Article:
service and in governmental processes and politics in general. Moreover, the
illegitimate influence of business interests on politics is now a robust
tradition, and the government’s lack of political accountability to the
public is brazen and unabated.

The Information and Media Task Force made a simple but critical
recommendation to the cabinet:  “Stay away from freedom of speech!”  Press
freedom has come to Ukraine but it has not yet been consolidated. There are
still many dangers ahead, according to the Information and Media Task Force.

For example, access to information is still very limited, libel laws can be
fashioned to the great detriment of journalists and state institutions like
the State Committee for Radio and Television Broadcasting could fall under
the control of a single party.

The Task Force also highlighted the need for Ukrainian educational programs
which can promote ethical standards and greater competency among
journalists, and the need for a program to develop the country’s Internet
infrastructure.

Finally, the Foreign Policy and National Security Task Force stressed that
Ukraine’s political elite urgently need to reach a consensus  on key foreign
policy. It said the government’s NATO information campaign remains weak
and poorly funded, and that the president must be the key advocate in such a
campaign.

The stance of the Regions on NATO was clearly stated: Ukraine will
strengthen its relationship with NATO  but there will be no push for
membership; Ukraine’s stance shouldn’t irritate Russia.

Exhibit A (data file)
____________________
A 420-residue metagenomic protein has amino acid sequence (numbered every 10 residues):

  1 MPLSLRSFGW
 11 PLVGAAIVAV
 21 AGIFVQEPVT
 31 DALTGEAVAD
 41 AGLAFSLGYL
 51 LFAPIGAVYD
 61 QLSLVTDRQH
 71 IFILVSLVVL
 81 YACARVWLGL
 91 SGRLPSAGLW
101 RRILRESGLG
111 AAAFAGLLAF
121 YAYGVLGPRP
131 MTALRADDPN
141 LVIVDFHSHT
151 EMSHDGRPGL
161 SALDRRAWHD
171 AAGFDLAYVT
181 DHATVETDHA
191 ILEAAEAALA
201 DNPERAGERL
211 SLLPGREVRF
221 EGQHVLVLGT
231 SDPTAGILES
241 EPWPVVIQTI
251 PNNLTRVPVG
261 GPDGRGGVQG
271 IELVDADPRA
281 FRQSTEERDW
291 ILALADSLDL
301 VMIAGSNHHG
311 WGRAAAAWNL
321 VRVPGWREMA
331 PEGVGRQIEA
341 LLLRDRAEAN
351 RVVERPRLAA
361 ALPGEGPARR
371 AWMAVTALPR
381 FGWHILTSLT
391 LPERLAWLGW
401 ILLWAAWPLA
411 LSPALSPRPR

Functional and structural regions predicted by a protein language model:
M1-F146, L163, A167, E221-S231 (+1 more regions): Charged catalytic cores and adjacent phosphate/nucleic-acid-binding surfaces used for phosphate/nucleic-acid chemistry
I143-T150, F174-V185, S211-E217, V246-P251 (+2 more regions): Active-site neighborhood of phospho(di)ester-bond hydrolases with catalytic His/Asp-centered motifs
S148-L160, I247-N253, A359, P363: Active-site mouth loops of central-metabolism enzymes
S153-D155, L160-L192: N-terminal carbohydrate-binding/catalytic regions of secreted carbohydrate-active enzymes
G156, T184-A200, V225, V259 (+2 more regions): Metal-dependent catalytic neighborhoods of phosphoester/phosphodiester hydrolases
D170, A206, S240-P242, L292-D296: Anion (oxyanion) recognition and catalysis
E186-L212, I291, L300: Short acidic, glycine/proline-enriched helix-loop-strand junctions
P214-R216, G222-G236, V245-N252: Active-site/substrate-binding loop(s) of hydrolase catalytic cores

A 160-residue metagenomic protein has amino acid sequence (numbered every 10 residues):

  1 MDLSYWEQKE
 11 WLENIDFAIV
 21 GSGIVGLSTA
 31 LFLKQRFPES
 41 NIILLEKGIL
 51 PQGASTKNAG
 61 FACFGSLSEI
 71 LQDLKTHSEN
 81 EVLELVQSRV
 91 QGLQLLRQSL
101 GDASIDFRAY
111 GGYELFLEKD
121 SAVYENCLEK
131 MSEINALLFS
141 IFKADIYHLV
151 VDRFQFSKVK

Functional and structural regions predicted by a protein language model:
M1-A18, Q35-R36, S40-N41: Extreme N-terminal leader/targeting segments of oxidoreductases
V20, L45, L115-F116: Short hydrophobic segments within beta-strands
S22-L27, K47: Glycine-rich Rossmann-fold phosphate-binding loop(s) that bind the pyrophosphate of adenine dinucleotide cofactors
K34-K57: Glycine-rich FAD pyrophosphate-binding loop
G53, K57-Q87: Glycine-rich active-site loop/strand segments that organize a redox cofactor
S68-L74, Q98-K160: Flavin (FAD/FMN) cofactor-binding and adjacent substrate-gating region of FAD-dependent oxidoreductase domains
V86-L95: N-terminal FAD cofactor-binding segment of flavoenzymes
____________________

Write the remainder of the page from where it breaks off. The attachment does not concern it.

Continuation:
Interestingly, Ukrainian and American members of the Foreign Policy and
National Security Task Force recommended that, over the next year the
cabinet should conduct two or three televised debates on Ukraine’s
cooperation with NATO and on potential membership.

The participants should include Ukrainian experts, politicians and a large
audience representative of the country’s regions. The aim should be to
stimulate public thought and discussion, free of rigid and outdated
stereotypes, and not to advance particular policy proposals.

Active government support of  such TV debates could provide important
evidence of  Yanukovych’s commitment to a public news campaign and to
his party’s stated desire to deepen European policy.

Despite the many daunting challenges facing Ukraine today in domestic and
foreign policy, there is a decidedly positive trend line in
Ukrainian-American relations.

Washington is looking forward to working with Ukraine’s new cabinet and has
officially recognized Yanukovych as a legitimate and democratically elected
leader, and his Regions-led parliamentary coalition as a democratically
formed body.

According to the Foreign Policy Task Force, ties have gone from focusing on
problems to looking for joint projects which add a qualitatively new
dimension to ties, which shouldn’t be underestimated.

The door to good U.S.-Ukrainian partner relations remains wide open despite
fatigue on the part of Ukraine and low expectations about the new
government’s
future reform course in many corners of Washington. It remains open in no
small measure due to the efforts of the PDEP.

But doors can close quickly. A creeping Putin-style rollback of democracy in
Ukraine that threatens NGOs, journalists, and the Internet would greatly
undermine U.S.-Ukrainian relations.

Today, Yanukovych and his cabinet have a golden opportunity to advance good
partner relations with the U.S. To keep the door wide open, he will have to
do what  President Yushchenko and his administration failed to do:  to live
up to their slogan of “less talk, more action.”

There has been scant progress in economic and political reform since
Yushchenko came to office. This is primarily because of the lack of
political will and consensus among the elite on reforms. Several PDEP Task
Forces said this is down to the lack of institutional capacity to implement
reform measures.

It is a hopeful sign, however, that each Task Force in the recent Washington
Policy Dialogue had a newly elected Regions’ member of parliament as a
participant. Their presence ensures that PDEP policy recommendations will be